Which is why I was so surprised when I really enjoyed Judd Winick's run on Batman a few years ago, probably because it actually did do something new and contribute something substantial back into the Batman mythos, that is resurrecting Jason Todd and making him a villain/anti-hero. It was a lot of fun, with Doug Mahnke's fantastic art, and even an appearance from Amazo, it's probably the best 21st century Batman run I've read. So I'm actually quite excited to see Winick return to his run and explore in more detail the hows and whys of Jason Todd's return from the dead.
Wisely, Winick ignores the ridiculous Superboy punch bull-crap which fucked up the ending of his initial run, and leaves that side of the resurrection a mystery. He instead focuses on what happens when Ra's and Talia Al Ghul get ahold of a catatonic Jason and what they plan to do with him. I liked Winick's take on the Al Ghuls here, I pretty much hate Ra's, but Talia can be interesting, and I'm glad Winick seems to be restoring some of the ambiguity that Grant Morrison has taken away from her in his book. (Speaking of Morrison, I'm kind of hoping for a Damian Wayne appearance here, he must have been born by the time of these flashbacks right?).
Even though he's catatonic and doesn't say a single word in this issue, Jason Todd is still very much centre-stage here, the scenes where he's mindlessly fighting are very well done, and there's a surprisingly emotional hook to his scenes with Talia, a single tear rolls down Jason's cheek, and I suspect some readers may feel the same! Of course at the end, Jason is shoved into a Lazarus pit, and we all know what madness comes after that.
Yes, this have just been released to shill an animated movie, but I was surprised by how good this actually was. I just hope that once Jason becomes an actual person again, the quality doesn't drop. And let's keep the Superboy Punches away this time huh?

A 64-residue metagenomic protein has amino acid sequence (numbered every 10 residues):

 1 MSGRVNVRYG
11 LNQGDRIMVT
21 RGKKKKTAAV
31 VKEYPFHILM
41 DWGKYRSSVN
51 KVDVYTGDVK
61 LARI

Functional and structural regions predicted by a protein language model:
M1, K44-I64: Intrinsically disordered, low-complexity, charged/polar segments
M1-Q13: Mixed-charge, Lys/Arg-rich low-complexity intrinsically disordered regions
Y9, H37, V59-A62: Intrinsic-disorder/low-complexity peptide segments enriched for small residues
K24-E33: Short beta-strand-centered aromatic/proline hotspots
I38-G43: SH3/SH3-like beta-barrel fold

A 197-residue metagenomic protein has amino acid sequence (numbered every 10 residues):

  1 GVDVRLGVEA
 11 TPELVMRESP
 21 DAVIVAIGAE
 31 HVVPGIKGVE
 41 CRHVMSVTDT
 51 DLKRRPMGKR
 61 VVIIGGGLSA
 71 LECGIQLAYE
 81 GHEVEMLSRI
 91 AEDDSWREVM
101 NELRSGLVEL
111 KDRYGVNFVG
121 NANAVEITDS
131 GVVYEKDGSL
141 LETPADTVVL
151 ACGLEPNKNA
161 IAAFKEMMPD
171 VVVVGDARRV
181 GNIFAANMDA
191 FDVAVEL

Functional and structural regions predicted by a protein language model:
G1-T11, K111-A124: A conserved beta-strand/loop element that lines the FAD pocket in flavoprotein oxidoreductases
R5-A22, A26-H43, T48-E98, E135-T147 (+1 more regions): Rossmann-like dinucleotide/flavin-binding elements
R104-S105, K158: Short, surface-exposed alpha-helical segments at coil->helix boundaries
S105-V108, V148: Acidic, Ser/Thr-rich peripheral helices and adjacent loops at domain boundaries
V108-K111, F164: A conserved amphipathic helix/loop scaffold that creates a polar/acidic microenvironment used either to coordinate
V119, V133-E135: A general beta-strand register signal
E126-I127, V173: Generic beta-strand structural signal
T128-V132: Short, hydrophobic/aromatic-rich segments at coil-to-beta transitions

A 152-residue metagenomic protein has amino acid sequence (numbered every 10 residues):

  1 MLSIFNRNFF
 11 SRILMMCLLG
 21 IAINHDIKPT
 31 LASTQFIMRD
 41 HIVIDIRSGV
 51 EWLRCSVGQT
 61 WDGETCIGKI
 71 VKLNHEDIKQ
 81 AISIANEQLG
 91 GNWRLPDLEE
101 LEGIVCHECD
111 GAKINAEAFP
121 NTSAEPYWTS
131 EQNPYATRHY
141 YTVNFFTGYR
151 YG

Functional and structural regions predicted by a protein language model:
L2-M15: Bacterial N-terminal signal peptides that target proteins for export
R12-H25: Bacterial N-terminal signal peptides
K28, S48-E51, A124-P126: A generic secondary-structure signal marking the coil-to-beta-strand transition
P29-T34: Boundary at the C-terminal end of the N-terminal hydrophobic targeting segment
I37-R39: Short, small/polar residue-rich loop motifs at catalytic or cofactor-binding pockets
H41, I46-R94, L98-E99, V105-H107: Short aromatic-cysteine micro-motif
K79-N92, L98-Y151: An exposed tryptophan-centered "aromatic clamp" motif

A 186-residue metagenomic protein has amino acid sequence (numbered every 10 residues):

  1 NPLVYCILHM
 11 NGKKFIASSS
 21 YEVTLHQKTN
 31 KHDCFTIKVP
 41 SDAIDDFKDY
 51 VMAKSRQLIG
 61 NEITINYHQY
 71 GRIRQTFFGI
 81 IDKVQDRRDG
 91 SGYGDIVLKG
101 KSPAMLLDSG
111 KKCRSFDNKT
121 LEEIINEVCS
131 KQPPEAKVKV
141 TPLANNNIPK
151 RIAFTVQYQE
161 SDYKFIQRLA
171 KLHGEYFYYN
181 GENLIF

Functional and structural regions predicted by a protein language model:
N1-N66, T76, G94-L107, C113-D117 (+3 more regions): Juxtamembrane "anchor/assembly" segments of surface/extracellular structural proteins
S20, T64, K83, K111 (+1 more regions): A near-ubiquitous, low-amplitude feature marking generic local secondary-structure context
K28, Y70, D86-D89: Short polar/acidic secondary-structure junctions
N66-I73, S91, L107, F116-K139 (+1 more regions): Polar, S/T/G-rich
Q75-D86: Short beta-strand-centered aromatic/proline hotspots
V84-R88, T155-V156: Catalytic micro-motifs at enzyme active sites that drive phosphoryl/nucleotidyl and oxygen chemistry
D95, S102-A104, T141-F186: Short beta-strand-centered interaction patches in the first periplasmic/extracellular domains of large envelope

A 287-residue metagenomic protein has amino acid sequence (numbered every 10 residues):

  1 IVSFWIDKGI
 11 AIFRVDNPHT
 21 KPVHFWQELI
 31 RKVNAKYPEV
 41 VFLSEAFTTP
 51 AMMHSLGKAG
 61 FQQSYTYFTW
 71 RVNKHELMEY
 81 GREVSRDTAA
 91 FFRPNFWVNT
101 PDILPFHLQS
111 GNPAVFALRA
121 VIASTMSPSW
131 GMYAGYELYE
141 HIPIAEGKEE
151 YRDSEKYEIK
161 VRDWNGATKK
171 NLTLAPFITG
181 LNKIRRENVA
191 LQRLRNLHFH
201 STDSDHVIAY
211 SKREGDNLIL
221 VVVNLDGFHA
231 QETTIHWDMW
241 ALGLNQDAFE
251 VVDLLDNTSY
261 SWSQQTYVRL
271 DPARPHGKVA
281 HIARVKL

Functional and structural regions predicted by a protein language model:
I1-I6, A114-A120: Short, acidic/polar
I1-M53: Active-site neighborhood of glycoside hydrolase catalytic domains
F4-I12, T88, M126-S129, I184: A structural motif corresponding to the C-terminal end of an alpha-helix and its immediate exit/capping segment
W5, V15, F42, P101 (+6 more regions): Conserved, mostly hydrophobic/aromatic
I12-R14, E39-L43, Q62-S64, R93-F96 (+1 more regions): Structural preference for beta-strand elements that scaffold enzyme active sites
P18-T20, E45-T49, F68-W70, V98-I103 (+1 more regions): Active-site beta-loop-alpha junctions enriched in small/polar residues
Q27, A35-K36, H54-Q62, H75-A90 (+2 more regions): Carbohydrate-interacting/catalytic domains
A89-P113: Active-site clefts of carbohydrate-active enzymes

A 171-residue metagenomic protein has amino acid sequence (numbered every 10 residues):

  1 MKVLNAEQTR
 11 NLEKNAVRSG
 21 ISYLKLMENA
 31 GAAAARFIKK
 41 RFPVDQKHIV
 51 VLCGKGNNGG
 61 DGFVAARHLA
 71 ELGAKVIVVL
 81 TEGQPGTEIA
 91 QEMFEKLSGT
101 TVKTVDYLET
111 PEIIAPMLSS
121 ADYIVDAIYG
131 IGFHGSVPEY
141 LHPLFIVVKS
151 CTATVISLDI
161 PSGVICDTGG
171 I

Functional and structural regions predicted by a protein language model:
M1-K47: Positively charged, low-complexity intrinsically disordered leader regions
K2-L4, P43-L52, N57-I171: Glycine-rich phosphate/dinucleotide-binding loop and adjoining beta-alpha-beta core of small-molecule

Art - Pablo Raimondi is an artist I've been a fan of since his work on Madrox and X-Factor, and he does an able job here. He's not quite up to Doug Mahnke's quality, but he's still very good. I like how blank Jason Todd's face is, and how well he expresses the emotions of Talia and Ra's. The way Jason's kicks break the panel borders in the 'action' scene was also very well done. Good, capable stuff.
Best Line - 'He won't love you'
Review by guitarsmashley
My biggest problem with this comic was that it felt like I already read it or at least read parts of it. That's where this comic failed for me. I am not a Winick basher at all. I've actually liked his past work quite a bit and have all of his issues of batman and the scarebeast story line is still a pretty good read as is under the hood and really his whole run has been pretty good with the dick grayson issues being his weakest outing. Here he's treading over old territory and even old dialogue in some places. It was word for word and and bubble for bubble. Really this issue filled in the gaps of Batman Annual #25 and those gaps were so minute that the important scenes were just repeated and thrown a few pieces of new dialogue and character development was severely lacking. The art was serviceable but not better than Shane Davis' original issue.